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Re: [Linux-cluster] Synchronized filesystem

On Thu, Dec 29, 2005 at 03:05:17PM +0100, Jean-Eric wrote:
> Yes, I want local caching but also transparent writes. If I'm in the UK 
> I want to write FileServerInTheUk (ans that goes auto to 
> FileServerInTheUS which holds the storage) and if I'm in the US, I want 
> to write to US server.
> Is this case handled by AFS?

Disclaimer: I'm no expert on AFS, it just seemed more plausible than GFS
for your application.  Ask on their mail lists if you have questions.

What you do depends on whether the files that you are caching are different
(and well separated) from the files that you are writing, and whether
there is a single writer or multiple writers.  As a practical
matter, the size of the files can't be ignored either; 2Mbps isn't much
bandwidth if many users are writing bloated MS Office documents ...

AFS volume replication is designed for mostly static data, e.g., /usr
partitions.  They can be updated, but administratively, not in real-time.

There is also the small matter of (Windows) programs that open files
for update even though they may not write to them.  Depending on
the distributed filesystem in use, opening for write may immediately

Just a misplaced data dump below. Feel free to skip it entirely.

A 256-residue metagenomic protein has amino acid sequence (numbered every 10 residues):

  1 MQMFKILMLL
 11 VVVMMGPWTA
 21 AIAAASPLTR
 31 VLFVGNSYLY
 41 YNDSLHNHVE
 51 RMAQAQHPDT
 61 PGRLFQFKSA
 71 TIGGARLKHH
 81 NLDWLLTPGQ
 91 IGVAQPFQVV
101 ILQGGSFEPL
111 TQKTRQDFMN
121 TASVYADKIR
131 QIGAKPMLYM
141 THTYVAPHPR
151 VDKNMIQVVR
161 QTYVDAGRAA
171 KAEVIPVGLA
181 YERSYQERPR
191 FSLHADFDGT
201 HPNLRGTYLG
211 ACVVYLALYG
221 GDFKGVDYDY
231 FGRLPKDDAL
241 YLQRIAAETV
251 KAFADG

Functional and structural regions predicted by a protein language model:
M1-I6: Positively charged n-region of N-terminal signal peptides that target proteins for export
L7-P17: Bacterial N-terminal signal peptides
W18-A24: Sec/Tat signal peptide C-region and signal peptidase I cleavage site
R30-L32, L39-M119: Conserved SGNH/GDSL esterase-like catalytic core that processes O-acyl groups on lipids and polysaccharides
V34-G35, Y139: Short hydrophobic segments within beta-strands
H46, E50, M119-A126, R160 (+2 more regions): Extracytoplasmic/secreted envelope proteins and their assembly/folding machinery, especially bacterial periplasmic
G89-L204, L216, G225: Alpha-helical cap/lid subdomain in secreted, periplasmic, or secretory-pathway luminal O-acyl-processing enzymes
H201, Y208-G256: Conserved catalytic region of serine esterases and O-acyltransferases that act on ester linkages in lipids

invalidate or bypass caches.  AFS, IIRC, has seperate traversal paths for
read-only access and read/write access, due to the replication support.

> The last case is that I need to mount the partition with NFS *and* Samba 
> (we are a mixed Windows/UNIX shop) on Linux and Windows hosts (access 
> through AFS only is out of the question...) so I'm not sure that AFS 
> will do it... Or am I wrong?

It sounds like you want the file server on the UK side configured as
an AFS/NFSv4/whatever client and re-exporting the mount via NFS/Samba.
In that case, AFS server volume replication is not the right thing;
you instead want persistent client-side write-through caching for AFS
or NFSv4 (or CIFS).  I believe that the infrastructure for that is in
David Howells's and Steve Dickson's (as yet unmerged) fscache patches,
but I have no idea whether it is production ready (and available in an
Enterprise Linux distro) or how well it works with caches in the range of
tens or hundreds of gigabytes.  [Perhaps not well, but it couldn't be much
worse than trying to pull the file over the WAN.]  In order to populate
the cache on the UK side you'd probably have to set up a fscache client
and use tar or similar to populate the fscache partition, then overnight
it to the UK office.  That works for the initial cache load, but ongoing
maintenance would be a hassle and might require specialized tools.

There are commercial products in this niche, but I know nothing about


	Bill Rugolsky

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